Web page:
Radiation levels from these oil socks are fairly low—North Dakota state officials say a person could stand for a year by a Dumpster full of them and receive less skin radiation than from a dental X-ray. But the discovery of the large quantities of improperly stored and abandoned radioactive waste has triggered a public outcry.

Last week, the state reacted by passing new regulations—effective June 1—forcing the shale-oil industry to use leak-proof containers to temporarily store the socks at well sites. "This is a response to the ongoing problem of illegal dumping of filter socks," said Lynn Helms, director of the state department of mineral resources.

North Dakota already mandates the filters eventually be transported by "licensed waste haulers" to an authorized disposal facility.

The problem: North Dakota doesn't have a single storage facility capable of handling radioactive waste—and it now has between 500 and 600 injection wells producing the socks.

The U.S. Environmental Protection Agency says the average level of radium in soil is below five picocuries per gram, which is the maximum threshold for waste disposal at standard dumps in North Dakota and many other states. The average concentration of radium in wastewater sludge from oil-and-gas production is about 75 picocuries per gram, according to the EPA. Radioactive sludge poses a higher risk of exposure than some other forms of radiation-prone substances because their solubility in water allows them to be more readily released to the environment.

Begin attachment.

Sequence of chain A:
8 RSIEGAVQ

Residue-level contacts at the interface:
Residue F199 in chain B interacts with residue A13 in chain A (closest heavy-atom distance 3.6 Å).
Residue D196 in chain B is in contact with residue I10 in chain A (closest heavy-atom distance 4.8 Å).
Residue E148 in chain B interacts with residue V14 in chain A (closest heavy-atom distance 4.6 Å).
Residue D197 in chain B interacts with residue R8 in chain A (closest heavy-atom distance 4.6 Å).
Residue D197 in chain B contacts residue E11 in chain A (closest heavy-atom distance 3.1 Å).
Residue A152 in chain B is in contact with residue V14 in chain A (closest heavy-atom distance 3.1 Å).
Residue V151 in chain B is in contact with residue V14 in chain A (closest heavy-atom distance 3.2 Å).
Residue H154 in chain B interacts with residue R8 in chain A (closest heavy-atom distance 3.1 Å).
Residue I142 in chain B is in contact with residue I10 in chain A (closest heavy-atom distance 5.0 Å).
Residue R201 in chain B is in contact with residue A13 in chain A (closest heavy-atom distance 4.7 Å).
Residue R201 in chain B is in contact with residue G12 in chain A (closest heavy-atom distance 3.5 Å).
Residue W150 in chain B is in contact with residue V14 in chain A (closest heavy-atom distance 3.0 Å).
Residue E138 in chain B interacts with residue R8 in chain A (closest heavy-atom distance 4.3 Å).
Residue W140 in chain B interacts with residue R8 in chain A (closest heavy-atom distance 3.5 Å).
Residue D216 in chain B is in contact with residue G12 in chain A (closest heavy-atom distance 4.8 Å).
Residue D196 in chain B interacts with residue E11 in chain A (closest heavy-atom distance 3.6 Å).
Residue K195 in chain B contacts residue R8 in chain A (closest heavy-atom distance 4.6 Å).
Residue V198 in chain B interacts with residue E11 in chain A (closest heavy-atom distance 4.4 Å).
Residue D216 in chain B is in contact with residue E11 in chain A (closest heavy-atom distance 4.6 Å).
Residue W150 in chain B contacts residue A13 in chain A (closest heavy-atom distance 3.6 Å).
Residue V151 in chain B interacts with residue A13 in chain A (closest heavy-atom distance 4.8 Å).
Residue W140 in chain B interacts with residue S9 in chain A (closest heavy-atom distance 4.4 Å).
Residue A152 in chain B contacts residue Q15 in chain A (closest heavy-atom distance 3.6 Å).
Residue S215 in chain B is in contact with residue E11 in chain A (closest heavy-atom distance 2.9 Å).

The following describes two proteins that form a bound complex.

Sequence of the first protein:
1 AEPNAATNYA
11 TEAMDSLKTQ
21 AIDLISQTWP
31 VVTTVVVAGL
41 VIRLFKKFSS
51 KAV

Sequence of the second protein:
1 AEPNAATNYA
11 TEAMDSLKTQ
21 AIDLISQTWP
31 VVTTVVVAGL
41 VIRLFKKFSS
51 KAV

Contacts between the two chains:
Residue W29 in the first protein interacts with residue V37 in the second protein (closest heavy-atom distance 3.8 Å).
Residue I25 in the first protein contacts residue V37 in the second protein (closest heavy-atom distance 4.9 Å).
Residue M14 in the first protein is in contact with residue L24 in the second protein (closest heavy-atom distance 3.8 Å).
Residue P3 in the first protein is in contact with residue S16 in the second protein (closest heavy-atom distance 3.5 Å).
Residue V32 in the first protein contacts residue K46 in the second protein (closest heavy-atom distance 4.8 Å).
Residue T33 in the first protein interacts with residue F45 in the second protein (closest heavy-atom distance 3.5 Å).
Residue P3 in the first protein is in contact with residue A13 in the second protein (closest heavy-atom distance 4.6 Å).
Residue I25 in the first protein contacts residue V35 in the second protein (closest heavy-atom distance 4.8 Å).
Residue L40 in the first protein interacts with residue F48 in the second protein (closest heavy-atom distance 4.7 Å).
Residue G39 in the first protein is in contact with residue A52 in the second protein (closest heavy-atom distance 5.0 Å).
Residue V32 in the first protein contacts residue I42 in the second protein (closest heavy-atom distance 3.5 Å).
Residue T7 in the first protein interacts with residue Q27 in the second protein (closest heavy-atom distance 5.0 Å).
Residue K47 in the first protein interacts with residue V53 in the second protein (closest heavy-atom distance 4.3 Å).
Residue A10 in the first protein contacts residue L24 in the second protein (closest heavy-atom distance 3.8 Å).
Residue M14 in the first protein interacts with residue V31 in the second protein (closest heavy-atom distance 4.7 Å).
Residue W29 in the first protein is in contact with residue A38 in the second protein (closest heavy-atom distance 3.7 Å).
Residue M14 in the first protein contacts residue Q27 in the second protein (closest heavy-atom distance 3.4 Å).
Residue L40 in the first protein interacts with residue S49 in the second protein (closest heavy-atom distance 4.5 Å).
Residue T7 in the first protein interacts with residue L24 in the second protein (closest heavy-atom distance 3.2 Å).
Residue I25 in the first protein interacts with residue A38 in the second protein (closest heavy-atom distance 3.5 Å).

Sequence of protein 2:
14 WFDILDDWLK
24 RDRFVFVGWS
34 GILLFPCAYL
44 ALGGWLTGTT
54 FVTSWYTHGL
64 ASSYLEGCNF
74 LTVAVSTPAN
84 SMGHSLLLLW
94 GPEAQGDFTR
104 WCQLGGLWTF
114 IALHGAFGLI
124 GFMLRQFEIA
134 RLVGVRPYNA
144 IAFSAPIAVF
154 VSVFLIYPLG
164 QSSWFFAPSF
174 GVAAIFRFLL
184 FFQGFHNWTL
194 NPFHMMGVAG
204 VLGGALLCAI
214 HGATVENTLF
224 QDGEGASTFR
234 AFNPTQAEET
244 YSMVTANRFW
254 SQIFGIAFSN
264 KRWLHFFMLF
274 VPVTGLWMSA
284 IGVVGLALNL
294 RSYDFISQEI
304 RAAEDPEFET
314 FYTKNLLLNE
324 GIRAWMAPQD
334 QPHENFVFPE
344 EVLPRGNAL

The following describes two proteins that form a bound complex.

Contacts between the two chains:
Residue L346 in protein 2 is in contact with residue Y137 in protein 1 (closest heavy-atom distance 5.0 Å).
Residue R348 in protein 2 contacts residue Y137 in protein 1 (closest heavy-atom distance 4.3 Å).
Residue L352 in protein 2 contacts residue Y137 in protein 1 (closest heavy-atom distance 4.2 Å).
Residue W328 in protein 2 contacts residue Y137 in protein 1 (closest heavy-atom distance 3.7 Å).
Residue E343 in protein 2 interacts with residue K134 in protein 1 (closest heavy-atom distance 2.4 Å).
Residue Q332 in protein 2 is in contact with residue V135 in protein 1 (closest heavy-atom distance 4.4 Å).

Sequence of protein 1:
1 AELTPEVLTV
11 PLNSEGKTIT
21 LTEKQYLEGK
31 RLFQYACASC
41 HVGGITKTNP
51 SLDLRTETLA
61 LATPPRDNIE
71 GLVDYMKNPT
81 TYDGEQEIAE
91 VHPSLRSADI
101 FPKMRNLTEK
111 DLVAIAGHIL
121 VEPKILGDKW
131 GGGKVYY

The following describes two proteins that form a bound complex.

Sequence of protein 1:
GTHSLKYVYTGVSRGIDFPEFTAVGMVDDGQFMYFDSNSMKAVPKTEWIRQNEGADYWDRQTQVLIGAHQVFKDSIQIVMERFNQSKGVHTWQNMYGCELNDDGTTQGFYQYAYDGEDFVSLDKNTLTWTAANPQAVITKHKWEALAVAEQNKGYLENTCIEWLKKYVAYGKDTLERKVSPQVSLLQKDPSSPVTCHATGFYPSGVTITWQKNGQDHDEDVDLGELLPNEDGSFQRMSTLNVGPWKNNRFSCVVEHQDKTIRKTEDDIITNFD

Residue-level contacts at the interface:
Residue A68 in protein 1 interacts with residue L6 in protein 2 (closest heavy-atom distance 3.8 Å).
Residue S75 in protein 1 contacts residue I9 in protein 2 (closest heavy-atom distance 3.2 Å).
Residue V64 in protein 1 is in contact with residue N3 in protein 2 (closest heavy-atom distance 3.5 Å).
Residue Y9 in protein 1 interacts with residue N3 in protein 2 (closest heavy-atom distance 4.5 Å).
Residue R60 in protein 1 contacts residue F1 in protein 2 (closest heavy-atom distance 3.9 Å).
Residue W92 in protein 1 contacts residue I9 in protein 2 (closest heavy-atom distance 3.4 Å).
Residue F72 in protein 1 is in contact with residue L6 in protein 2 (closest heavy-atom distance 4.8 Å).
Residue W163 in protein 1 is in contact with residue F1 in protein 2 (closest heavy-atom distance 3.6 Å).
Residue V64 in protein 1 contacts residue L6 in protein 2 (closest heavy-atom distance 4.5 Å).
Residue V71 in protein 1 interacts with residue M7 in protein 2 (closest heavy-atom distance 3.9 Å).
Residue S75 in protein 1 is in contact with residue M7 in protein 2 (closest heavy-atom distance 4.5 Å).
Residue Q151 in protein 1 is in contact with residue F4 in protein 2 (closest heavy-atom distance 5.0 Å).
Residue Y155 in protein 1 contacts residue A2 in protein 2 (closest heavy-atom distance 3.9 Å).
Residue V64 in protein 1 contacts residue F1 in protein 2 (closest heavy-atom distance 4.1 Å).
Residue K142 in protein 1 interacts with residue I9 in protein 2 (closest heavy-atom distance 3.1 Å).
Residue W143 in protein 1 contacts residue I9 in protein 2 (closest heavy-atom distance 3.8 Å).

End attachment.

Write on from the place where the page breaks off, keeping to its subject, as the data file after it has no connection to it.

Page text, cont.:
Several states outside of North Dakota—Idaho, Colorado, Utah, and to some extent, Montana—have designated dumps to handle above-average levels of radioactive waste. Facilities in Montana accept materials with radiation levels of under 30 picocuries per gram, while in Idaho, they tolerate levels as high as 1,500.

As a result, radioactive oil socks from North Dakota's shale-oil industry often have to be transported hundreds of miles away to dumps certified to handle it.

"There's such a rush to get the oil out that the rules and regulations are not keeping up with the pace of development," said Wayde Schafer, head of the North Dakota chapter of the Sierra Club. "This state is reactive instead of proactive," he said.